The lights went out. The countdown started. The music blasted. Through the darkness a shadowy figure strolls on to the stage, arms open and back to the audience. Suddenly, the room was ablaze with his spectacular fairy-lighted form. Chris 'Y2J' Jericho was in the building and he certainly knows how to make an entrance.
Opening the first of two 'London is Jericho' evenings staged by PSI Events, the wrestling and rock legend hit the ground running. Commenting on the introductory video package that had aired in advance of his theme song, Y2J's opening gambit was: "Ive done a lot of s**t, haven't I?" and as for the LED-lined jacket, "it's even more famous than me". Jericho used this introduction to segueway into the first of some five or so fascinating tales which gave an exciting insight into his wrestling and musical life. Delivered with trademark confidence, natural comedic ability and first class showmanship, this was captivating entertainment at its best.
Expanding on the story of his notorious jacket, Jericho explained that he likes to change things whenever he returns to the WWE ("which has been, what, 15 times now?" he jokes) and the outfit matched his desire to be the (Kiss Legend) Paul Stanley of wrestling. He took us behind the seams to show the complex electrical arrangement and explained that trouble with one wire could result in a row of lights being extinguished.
Jericho's jacket was initially constructed for Wrestlemania 28 where he was scheduled to face CM Punk. We were told that prior to the match, Jericho had found both the giant (and recently released) Brodus Clay and Christian (compared in girth to the microphone stand) trying on the jacket. Just prior to his ring entrance, Jericho found the aforementioned tampering had resulted in a lighting failure on the $10,000 item. Cue a wonderful reconstruction of Y2J's awkward attempts to hide said failure from the cameras and Vince McMahon.
Jericho touched on both the ups and downs of his relationship with McMahon (of whom, in a similar fashion to HBK, he does a good impression) throughout the night. This included Vince's no-nonsense text response to Jericho's near arrest for stamping on a Brazilian flag: "WTF Chris!" and his more amusing observation that Jericho had "the most effeminate walk I've ever seen!". We're told Vince enjoys AC/DC and the Rolling Stones but there was no word on his interest in Fozzy. We did however learn that he is resentful of being McMahon Junior and so had the suffix removed from Chavo Guerrero, Rey Mysterio and others, considering its use to be a clever insult by WCW. So too, we learn that Vince hates scarves and this is why Alberto Del Rio, born a 'heel', wears one to the ring.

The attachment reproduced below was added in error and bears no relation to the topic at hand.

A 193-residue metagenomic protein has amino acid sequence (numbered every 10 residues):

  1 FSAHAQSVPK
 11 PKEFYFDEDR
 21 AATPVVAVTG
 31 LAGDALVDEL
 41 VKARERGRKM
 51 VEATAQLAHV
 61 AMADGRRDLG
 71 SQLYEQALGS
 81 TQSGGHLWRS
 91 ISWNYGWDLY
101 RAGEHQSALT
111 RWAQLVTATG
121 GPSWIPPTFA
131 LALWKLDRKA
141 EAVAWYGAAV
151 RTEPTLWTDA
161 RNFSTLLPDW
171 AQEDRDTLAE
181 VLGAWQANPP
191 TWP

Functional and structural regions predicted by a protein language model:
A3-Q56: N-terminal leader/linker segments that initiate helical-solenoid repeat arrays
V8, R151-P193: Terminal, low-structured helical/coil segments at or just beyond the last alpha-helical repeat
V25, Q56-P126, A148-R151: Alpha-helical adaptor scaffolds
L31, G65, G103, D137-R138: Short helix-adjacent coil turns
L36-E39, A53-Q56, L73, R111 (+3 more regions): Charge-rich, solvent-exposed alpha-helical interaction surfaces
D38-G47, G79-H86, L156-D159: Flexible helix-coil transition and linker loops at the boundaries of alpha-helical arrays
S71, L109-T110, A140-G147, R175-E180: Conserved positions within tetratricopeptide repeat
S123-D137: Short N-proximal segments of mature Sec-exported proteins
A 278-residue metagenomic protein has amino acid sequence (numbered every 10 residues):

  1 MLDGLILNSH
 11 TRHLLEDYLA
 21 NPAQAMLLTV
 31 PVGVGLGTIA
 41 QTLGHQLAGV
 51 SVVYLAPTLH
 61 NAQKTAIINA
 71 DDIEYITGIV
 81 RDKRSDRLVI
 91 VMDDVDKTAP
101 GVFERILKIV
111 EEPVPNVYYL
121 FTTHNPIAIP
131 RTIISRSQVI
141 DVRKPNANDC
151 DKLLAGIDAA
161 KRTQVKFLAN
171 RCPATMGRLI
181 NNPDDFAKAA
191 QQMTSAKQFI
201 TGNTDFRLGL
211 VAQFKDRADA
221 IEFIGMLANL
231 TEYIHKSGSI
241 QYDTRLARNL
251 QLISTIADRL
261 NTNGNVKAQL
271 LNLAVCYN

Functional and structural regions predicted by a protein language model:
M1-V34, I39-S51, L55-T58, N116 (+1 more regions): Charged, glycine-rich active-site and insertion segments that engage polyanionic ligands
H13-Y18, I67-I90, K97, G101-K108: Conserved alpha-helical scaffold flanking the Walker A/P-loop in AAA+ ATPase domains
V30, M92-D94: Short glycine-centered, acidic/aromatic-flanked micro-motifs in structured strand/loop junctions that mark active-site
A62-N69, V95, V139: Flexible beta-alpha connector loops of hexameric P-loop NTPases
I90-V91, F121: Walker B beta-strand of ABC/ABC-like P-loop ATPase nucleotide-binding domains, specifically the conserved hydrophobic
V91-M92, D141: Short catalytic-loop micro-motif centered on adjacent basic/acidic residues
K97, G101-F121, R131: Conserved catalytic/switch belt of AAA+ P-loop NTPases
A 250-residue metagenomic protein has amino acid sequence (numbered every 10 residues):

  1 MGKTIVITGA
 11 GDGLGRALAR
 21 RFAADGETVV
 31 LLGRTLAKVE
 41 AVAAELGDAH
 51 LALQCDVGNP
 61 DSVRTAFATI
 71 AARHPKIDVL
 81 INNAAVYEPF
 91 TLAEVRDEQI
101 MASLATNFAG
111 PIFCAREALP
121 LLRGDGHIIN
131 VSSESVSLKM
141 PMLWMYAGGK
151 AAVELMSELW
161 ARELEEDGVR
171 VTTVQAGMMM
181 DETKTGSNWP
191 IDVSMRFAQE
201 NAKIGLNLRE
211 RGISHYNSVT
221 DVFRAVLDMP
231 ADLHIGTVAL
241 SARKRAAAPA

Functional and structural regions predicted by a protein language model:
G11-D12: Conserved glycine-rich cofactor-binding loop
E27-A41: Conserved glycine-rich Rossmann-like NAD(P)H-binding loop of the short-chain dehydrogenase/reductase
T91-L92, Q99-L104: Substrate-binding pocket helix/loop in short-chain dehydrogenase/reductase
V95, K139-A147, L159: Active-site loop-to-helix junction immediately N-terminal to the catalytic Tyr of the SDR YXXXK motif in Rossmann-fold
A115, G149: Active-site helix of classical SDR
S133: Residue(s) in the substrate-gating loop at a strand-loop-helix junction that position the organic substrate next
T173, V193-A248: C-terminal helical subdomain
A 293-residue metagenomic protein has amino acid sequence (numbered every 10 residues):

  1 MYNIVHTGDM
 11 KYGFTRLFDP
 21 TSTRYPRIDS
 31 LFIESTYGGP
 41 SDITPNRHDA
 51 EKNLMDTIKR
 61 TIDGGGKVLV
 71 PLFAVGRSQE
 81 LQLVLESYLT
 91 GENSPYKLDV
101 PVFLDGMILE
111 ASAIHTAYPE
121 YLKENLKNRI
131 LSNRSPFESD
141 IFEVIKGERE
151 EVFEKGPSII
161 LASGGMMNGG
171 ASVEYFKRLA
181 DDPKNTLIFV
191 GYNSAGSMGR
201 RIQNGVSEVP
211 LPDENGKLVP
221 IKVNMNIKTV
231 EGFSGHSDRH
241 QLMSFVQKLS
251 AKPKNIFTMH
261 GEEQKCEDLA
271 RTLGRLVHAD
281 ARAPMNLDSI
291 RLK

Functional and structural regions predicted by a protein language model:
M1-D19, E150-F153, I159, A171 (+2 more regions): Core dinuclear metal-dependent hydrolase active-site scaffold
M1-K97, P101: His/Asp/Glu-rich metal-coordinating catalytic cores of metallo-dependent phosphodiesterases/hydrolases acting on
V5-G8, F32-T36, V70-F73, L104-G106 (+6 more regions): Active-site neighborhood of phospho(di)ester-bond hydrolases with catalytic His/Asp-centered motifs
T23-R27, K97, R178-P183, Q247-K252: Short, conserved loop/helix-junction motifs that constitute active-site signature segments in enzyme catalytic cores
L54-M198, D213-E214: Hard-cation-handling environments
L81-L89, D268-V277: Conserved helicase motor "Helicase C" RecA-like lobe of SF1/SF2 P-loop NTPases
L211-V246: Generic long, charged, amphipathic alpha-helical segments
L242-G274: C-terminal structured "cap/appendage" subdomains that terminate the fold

In another tale, Jericho shared the highs and lows of his first heavyweight title win in WWE. We were told that Kurt Angle (nicknamed 'Canary' for his incessant wittering and 'Thumb' on account of his muscular neck) had been certain of the win but that WWE Legend Pat Patterson (subject of another hilarious impression) had confided in Jericho that it was his time. Jericho remained unconvinced (to the detriment of his family who weren't invited to the bout) and only knew it to be true when prior to the match he overheard Vince McMahon purposefully joking with the Undertaker that the company awarding Jericho the title was a clear indication that business was going down the toilet. It was nonetheless an ecstatic Jericho that went on to win, only to return to a deserted backstage area, the rest of the company having left early to beat the traffic. Jericho drove alone to the next show and proceeded to lock himself out of his room, have his identity questioned to gain re-entry and dine on a championship dinner of cold pizza.
Jericho, by this point, had totally captured the audience. His good-natured confidence and sense of fun transcending the stage. We were treated next to a cowbell interlude, pleasing fans of the 'Talk is Jericho' podcast, where said cowbell has found fame.
Other stories covered by Jericho included his suspension following an infamous flag desecration incident in Brazil and his somewhat tumultuous journey to London. This latter tale included a self-confessed huff and thrown ticket, which embarrassingly floated to the ground. Masterfully, Jericho turned this too into a crowd-pleaser, showing then signing and donating his compensatory airline T-shirt to a fan in the audience.
Jericho finished the first half, having spent over an hour on his feet, by regaling us with tales of his interactions with Ozzy Osbourne and Mike Tyson. We hear that the Black Sabbath song title 'NIB' was a homage to a pencil-bearded friend of Ozzy's and that Mike Tyson almost knocked out Y2J.